Thursday, August 24, 2006

"Corporations Good" Awardee: Musco

My law school colleagues parody my approach to corporate abuses as, simply, "Corporations bad."

In fact, I have (almost) nothing against the corporate form as such; what I find objectionable is the behavior of corporate officers and board members that is at a minimum anti-social and often actually in violation of law. (See my discussion of the movie, "The Corporation," in Nicholas Johnson, "'The Corporation' and the Search for Agreement," October 1, 2004.)

As proof, I today present my first "Corporations Good" Award to the Musco Corporation, manufacturer of outdoor lighting.

I'm indebted to Bradley Franzwa for bringing this morning's (August 24) story in The Gazette to my attention. Associated Press, "Musco Plans $15 Million Expansion; Lighting Company's Employment Could Triple in Oskaloosa," The Gazette, August 24, 2006. Having abandoned any notion that I would include every Iowa economic development story on my rain forest Web site, I must have just skipped over the story, based on that headline.

The good news is that there is at least one corporation in Iowa willing to undertake a major capital expenditure without coming, tin cup in hand, asking for taxpayers' money.

The bad news is that this is so unusual -- sort of a "Man Bites Dog!" headline -- that it is worthy of comment and a "Corporations Good" Award: "American Business Executive Practices Free Private Enterprise," "Extra! Extra! Read all about it!"

It reminded me of my observation when I felt I was getting a little too much attention, during my own "15 minutes of fame" as an FCC commissioner, for just doing my job: "unfortunately, it’s headline news in Washington that 'Public Official Serves Public Interest!'” (Quoted in, e.g., the Rolling Stone cover story, Howard Junker, "The Greening of Nicholas Johnson," Rolling Stone, April 1, 1971 ("[Johnson] has never called a press conference in Washington").)

The Gazette's story this morning contained the following about Musco Lighting, based in Oskaloosa, Iowa, and founded 30 years ago by Joe Crookham, President:

‘‘'Now that we’re successful in business we don’t need help, and it seems foolish to me to tax the general public to help us,' he said.

Moreover, "Crookham said his company will donate about $1 million to various organizations in Oskaloosa this year, and it wouldn’t make sense to turn around and ask for money to expand.
The city’s tax dollars will be better spent on things like recreation, schools and streets that make it a better place for his employees to live, he said. ‘It’s part philosophical, philanthropic, in part it’s just plain good business to say we’ll spend our money to do this stuff and you guys spend the community’s money on making it a better community,' he said."

Ironically, not only is Crookham right as a matter of civic responsibility and good corporate citizenship, he's also right as a matter of effective economic development. As many economists, and business persons, point out -- and was underscored by Whirlpool's rejection of Iowa Governor Vilsack's $100 million offer of taxpayers' money to the firm -- business decisions are driven by many more factors than upfront cash. Among them are the quality of the work force, educational system, transportation system (relevant in Siemens' recent decision to locate in Mt. Pleasant), communications networks, cultural and recreational facilities.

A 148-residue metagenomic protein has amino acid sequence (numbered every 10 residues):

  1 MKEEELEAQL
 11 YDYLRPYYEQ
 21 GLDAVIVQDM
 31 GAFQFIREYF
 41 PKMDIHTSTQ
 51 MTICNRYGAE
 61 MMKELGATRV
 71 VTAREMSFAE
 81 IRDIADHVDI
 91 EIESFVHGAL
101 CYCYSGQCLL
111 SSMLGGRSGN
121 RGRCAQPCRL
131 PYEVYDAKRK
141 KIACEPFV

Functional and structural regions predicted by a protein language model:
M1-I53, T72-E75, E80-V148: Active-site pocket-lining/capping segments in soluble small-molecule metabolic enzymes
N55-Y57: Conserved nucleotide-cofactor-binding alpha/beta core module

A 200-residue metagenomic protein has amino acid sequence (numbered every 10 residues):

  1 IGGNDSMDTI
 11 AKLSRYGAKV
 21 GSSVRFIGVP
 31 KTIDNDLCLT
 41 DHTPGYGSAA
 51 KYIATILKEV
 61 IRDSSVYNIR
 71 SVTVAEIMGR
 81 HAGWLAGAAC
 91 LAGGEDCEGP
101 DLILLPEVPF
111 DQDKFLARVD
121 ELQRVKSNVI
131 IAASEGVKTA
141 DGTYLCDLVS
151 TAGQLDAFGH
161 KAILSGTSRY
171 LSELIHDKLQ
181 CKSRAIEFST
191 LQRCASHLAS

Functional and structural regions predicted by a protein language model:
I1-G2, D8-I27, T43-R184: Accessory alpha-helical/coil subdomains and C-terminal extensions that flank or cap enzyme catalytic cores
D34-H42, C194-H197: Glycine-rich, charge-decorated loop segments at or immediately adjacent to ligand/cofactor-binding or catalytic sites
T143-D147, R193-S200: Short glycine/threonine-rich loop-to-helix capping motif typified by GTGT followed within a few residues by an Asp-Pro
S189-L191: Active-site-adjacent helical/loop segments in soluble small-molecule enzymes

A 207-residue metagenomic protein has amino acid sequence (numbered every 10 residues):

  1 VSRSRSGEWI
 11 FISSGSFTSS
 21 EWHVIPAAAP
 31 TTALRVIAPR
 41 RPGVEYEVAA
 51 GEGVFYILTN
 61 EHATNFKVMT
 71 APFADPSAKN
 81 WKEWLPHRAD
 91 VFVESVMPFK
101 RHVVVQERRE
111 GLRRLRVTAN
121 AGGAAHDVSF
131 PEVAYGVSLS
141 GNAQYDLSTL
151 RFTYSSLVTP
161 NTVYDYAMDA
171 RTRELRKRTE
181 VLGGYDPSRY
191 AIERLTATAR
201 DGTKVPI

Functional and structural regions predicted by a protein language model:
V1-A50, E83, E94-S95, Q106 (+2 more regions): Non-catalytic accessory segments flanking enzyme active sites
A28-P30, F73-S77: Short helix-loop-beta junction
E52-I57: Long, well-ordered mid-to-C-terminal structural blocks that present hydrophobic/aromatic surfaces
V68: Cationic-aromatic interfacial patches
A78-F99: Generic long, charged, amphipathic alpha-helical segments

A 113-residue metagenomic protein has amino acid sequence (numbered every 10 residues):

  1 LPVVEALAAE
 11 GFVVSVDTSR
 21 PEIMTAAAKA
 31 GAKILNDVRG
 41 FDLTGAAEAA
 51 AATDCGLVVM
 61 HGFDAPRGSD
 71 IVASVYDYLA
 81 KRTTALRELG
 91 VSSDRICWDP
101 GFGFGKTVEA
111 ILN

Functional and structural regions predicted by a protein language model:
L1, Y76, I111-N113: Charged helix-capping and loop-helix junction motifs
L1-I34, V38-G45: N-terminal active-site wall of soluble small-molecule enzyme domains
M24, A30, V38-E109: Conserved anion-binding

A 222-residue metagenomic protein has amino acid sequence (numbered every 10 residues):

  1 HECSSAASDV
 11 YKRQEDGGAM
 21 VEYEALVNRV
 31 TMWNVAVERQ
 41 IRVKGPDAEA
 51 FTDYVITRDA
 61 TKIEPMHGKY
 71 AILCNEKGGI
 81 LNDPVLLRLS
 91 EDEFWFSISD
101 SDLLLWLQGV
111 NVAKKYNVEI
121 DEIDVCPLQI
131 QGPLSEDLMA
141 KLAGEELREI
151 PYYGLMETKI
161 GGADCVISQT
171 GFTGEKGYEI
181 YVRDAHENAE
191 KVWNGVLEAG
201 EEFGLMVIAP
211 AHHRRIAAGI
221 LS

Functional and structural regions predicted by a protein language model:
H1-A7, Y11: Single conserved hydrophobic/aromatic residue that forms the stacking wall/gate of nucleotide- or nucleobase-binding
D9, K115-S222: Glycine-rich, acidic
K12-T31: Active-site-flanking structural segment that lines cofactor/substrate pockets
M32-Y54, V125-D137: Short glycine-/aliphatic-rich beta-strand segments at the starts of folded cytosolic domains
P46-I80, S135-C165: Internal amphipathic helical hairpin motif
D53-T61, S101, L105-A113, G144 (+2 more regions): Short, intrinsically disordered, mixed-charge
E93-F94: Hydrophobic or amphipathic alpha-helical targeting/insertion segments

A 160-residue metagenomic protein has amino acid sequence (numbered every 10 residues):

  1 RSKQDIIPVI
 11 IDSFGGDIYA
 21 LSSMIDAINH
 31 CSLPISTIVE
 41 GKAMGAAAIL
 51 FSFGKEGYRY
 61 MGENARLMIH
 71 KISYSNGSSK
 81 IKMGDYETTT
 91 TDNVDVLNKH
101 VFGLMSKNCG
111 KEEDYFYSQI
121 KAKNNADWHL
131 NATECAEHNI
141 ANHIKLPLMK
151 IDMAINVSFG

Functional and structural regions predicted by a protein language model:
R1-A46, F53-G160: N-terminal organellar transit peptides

The philosophy, and the winning economic development strategy, is summed up in Crookham's approach: "we'll spend our money to do this stuff and you guys spend the community's money on making it a better community."

How refreshing!

And how embarrassing one would hope it would be seen to be, for advocates of the Iowa Values Fund, tax breaks, and other forms of corporate welfare.

The fact is, there are a number of corporate leaders who have set a good example on this, and other matters over the years.

I'm reminded, when I was Maritime Administrator, of Jacob Isbrandtsen's willingness to operate cargo ships without the U.S. government's subsidy payments other ship owners argued were essential to their continued operation; of Donald McGannon's decision to take all cigarette advertising off of the Westinghouse stations, long before Congress legislated their illegality, despite the loss in corporate profits. Or Tom Carter's willingness to sell off his Texas cattle ranches to pay for 13 years of litigation that finally established (in one of the rare majority FCC opinions that I wrote) the right of all of us to use equipment other than that manufactured and owned by AT&T. Carterfone, 13 FCC2d 420 (1968).

So today it's "Hat's Off" to Joe Crookham of Musco Lighting; our first "Corporations Good" Awardee. Hopefully it will prove to be just the first of many.

[Upon reading this, one of my colleagues (who joins those who characterize me as "corporations bad"), suggested I take a look at Cynthia Steuben, "I Just Love Corporations!," Korporation Korner, The Onion, 33*04, February 3, 1998. Cute piece, so I thought I'd add it here for anyone who's read this blog entry of mine this far.]

1 comment:

Anonymous said...

Hi, my name is Roxanne, I read your article and I just wanted to know what exactly you thought about Joe Crookham. Lots of people in the Oskaloosa area think that he's "bad" and some people think he is just awesome because he's pouring money into Oskaloosa. What is your thoughts on it exactly? Would love to hear what you think.
Roxanne Popelka